University of Nottingham: Male jockeys have no more influence over the performance of a racehorse than female jockeys

Experts from the University of Nottingham have found that the sex of a jockey doesn’t influence any aspect of racehorse physiology and performance.

The findings of the study, published at Research Square, offer a new perspective on the possible balance of elite male and female jockeys on the start line of races.

Studies assessing the effect of the sex of a rider on racehorse performance and physiology during training have not been reported, mostly due to the lack of available data for female participants within the sport.

In the present day, more than 90% of jockeys, in most racing nations, are men. This is likely an unconscious bias toward male jockeys being, on average, physically ‘stronger’, able to push horses harder, and thus performing better in races than female jockeys.

This decade has seen a marked increase in participation of female jockeys at an elite level in the racing industry. In 2021, the Irish jockey – Rachael Blackmore – made history by winning several high-profile races. Success stories, like this, are shaping global betting behaviours on the racetrack and challenging the public’s confidence in the ability of male or female jockeys to win big races.

In the UK and Ireland, previous research had suggested an underestimation of the ability of female jockeys to win races, as recorded in betting behaviour. In racing, a competitive advantage may lie in the ability of a jockey to control the horse, and/or less weight carried by the horse (i.e. weight of jockey plus saddle). Hence, jockeys are weighed in before, and weighed out after, races. Certain races are ‘handicapped’ by weight carried and according to predicted ability. All being equal, would a racehorse during race-pace work-outs perform any differently when ridden by either a female or male jockey? Would that racehorse be more or less likely to win a race?

Researchers from the School of Veterinary Medicine and Science at the University of Nottingham, worked with Guillaume Dubois PhD Scientific Director at Arioneo Ltd– a company that developed a bespoke exercise tracking device for horses; and an Equine Sports Medicine specialist (Dr Emmanuelle van Erck-Westergren PhD; Equine Sports Medicine Practice, Belgium) to answer some of these questions.

They monitored 530 thoroughbred racehorses, ridden by 103 different work riders (66 male, 37 female) over a total of 3,568 work-outs at a single racing yard (Ciaron Maher racing) in Victoria, Australia. Variables such as speed, stride length and frequency, horses heart rate and rate of recovery were recorded with a validated fitness tracker (the ‘Equimetre’©). This tracker was specifically designed to monitor horses during their daily exercise routine with advanced data analysis services (www.arioneo.com).

The investigators found no effect of sex of the jockey on any objectively measured outcome variable, measured from slow-canter to hard, race-pace gallops. But would this lack of effect of sex of jockey in training, also translate to actual race results, where many other variables come into play?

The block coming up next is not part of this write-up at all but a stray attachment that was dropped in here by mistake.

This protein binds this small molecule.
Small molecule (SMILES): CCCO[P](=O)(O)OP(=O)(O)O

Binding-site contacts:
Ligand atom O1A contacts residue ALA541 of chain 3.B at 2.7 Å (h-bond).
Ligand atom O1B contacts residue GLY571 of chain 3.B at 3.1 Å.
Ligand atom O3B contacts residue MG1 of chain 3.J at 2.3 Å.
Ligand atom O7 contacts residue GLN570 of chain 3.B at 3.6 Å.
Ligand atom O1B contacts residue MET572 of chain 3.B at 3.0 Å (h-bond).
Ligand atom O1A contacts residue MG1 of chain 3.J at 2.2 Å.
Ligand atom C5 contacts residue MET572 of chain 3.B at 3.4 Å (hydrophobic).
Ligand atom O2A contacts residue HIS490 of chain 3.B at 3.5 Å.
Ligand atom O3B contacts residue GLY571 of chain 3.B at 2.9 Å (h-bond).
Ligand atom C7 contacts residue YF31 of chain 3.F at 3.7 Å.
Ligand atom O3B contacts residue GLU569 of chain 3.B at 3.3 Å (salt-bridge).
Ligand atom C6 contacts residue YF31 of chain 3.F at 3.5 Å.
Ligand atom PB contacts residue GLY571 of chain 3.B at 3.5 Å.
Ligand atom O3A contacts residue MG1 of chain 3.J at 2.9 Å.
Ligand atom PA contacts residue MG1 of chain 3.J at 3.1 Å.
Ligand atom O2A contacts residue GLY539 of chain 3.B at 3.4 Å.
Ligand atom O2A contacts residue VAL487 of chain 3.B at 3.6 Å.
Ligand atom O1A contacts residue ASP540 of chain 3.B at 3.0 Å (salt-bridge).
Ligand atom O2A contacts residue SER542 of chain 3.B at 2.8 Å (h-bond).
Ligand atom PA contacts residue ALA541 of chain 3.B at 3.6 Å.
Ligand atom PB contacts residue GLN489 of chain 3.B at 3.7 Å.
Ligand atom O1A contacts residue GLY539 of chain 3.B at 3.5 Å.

Analysing results from 52,464 races, female jockeys had a similar win percentage (of total race starts) as male jockeys in the UK (female, 10.7% vs. male, 11.3%). In Australia, male jockeys had a slightly higher win percentage (11.0 vs. 9.9%), but this was negated when considering a top three race finish.

Taken together, the researchers found minimal effect of the sex of the jockey on both training and race outcomes. Some curious effects were observed. For example, recovery of racehorse heart rate after exercise appeared influenced by sex of the rider, but only when the usual training intensity on each track surface (grass or sand) was reversed.

Male work-riders, more so than female, perhaps anticipated the ‘expected’ training-intensity (e.g. gallop on grass) and their proposed anticipation was transmitted faithfully to the horse, who responded with higher or lower heart rate. Further work is needed, however, to confirm this effect. When considered across all training sessions, then no difference in expected recovery rates of racehorses were noted between male and female jockeys.

Our study is the first to objectively assess whether the sex of a jockey has an influence on any aspect of racehorse physiology and performance. The data convincingly suggest the answer is no and offers a new perspective on the possible balance of elite male and female jockeys on the start line of races. Efforts to favour a more ‘inclusive environment’ would greatly contribute towards equal opportunities and the promotion of fair competition within this highly popular and fascinating sport.”
Ms Charlotte Schrurs (PGDip VetPhys, MSc), doctoral student and lead author with Professor David S Gardner

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